Nell DeVane was named ESPN’s chief counsel, effective January 2022, after more than 20 years of experience in the legal department across two stints. She had served as a deputy chief counsel since 2012 and over the years has performed legal work for virtually every area of ESPN.
As a member of the senior leadership team – reporting to Jimmy Pitaro, Chairman, ESPN and Sports Content, as well as the General Counsel of The Walt Disney Company – DeVane leads the legal work in support of the ESPN and Sports Content group which acquires and produces ESPN’s live sports programming, as well as sports news and original and non-scripted sports-related content for The Walt Disney Company’s cable channels, the ESPN+ streaming service and ABC.
“Nell is an optimistic, solution-oriented executive who brings a keen legal mind, proven track record and sharp business acumen to this critical role,” said Pitaro in making the announcement. “We are confident she will succeed because of her exceptional abilities and the respect she has earned from our leadership team.”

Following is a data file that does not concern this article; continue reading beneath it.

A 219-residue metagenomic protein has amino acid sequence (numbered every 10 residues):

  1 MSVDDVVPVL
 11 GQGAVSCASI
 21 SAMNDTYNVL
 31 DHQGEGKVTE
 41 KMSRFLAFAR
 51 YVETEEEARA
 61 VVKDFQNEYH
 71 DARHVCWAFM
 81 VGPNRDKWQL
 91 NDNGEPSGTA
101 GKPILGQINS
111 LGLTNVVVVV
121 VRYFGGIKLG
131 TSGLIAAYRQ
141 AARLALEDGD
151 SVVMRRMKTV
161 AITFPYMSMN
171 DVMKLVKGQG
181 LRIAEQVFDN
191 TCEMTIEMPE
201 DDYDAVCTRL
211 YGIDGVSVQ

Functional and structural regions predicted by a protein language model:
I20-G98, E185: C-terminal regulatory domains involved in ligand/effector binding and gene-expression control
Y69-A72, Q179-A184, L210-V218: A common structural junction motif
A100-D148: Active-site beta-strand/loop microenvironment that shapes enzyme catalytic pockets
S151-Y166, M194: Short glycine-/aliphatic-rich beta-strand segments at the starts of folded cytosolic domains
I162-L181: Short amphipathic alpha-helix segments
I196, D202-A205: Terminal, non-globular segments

As Chief Counsel, DeVane is responsible for all legal functions and government relations and provides legal expertise and guidance across the organization. Her wealth of experience across legal disciplines, including intellectual property law, rights acquisitions, multi-platform distribution, newsgathering, advertising, marketing, digital and social media, regulatory and corporate governance, perfectly positions her for the role.
DeVane originally joined ESPN in 1997 as assistant counsel after four years with Wiggin & Dana in New Haven, Conn., as an associate. In 1999, she left to be a senior associate with the Connecticut firm of Tyler, Cooper & Alcorn. She returned to ESPN a year later as assistant general counsel and in 2005 was promoted to associate general counsel.
A 1986 cum laude graduate of Yale University with a bachelor of arts degree in English literature, DeVane received a master of arts degree from Columbia University in 1990, studying English literature and literary theory. She earned her law degree from Yale in 1993.